... Jigsaws are a useful antidote to anger.
And in conclusion:
The jigsaw, with its frame, is a simulacrum of meaning, order and design.
Books, too, have beginnings and endings, and they attempt to impose a pattern,
to make a shape. We aim, by writing them, to make order from the chaos.
The admission of failure is the best that we can do.
It is a form of progress.
Here, Drabble's intellectual "topic" is marine biology and her social topic (in addition to the usual feminism) is manipulation or control.
Three boys and a girl spend a month in a north England (south Scotland?) seaside village. Their relationships continue (though with some large intervals) into old age, with their varied view points and reliabilities. A charming read.
One of her characters, called the Public Orator, a reader-accosting narrator, turns out to be not so much a jarring modish-break-the-4th-way conceit as just an old guy with a job to do and strings to pull, and an ability to write a "forgiving" brief biography of the pushy, self-promoting, and self-absorbed heroine:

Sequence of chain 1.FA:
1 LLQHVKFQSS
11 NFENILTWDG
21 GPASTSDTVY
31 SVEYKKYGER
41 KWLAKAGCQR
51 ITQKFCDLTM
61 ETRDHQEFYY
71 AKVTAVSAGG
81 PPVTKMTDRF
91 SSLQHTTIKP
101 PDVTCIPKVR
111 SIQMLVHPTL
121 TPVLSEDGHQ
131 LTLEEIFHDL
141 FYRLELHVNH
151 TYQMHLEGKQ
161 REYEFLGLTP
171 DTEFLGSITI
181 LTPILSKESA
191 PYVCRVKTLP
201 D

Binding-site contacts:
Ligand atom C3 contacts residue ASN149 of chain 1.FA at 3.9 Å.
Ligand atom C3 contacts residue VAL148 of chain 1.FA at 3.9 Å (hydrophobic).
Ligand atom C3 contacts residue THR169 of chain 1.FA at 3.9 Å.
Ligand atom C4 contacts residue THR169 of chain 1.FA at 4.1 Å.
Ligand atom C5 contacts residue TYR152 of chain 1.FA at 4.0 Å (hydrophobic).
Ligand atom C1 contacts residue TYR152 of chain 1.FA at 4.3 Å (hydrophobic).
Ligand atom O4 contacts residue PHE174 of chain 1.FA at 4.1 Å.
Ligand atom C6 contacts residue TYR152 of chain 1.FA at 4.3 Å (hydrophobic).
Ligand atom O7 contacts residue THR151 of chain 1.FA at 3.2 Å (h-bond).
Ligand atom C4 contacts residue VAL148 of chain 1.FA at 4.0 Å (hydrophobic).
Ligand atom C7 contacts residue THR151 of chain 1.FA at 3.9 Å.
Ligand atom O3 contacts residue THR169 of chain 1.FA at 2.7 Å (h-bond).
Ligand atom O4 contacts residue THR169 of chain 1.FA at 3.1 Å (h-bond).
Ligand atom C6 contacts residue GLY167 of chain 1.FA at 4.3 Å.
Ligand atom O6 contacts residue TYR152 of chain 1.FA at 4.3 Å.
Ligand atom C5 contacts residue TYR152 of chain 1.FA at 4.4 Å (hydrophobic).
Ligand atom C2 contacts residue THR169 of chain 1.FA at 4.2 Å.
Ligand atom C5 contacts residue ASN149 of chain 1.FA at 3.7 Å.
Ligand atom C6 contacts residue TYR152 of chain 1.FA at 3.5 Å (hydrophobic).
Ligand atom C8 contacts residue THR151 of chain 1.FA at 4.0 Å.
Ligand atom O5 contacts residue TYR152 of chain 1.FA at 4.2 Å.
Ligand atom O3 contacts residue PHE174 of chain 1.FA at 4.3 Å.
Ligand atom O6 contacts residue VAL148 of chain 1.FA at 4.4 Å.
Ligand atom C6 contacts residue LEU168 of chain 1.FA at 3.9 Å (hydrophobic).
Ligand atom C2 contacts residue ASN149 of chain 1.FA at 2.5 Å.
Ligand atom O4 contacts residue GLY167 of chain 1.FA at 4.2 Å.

Ailsa Kelman, scholar and feminist, is celebrated for her pioneering studies of gender
and for her gift for lucid and dramatic exposition ... courageous explorations of
women's achievements, ambitions and limitations. ...
The University of Ornemouth is proud to recognize her unique achievements
as a cultural historian in an area that she has made her own, but into which
she has welcomed many of her admirers.
Here, Drabble's intellectual "topic" is anthropology. Her social topic (in addition to the usual feminism) is the care of those less able to care for themselves.
The novel studies the mothering of a happy and well-loved girl, Anna, who is:
one of those special babies.
You know them, you have seen them.
You have seen them in parks, in supermarkets, at airports.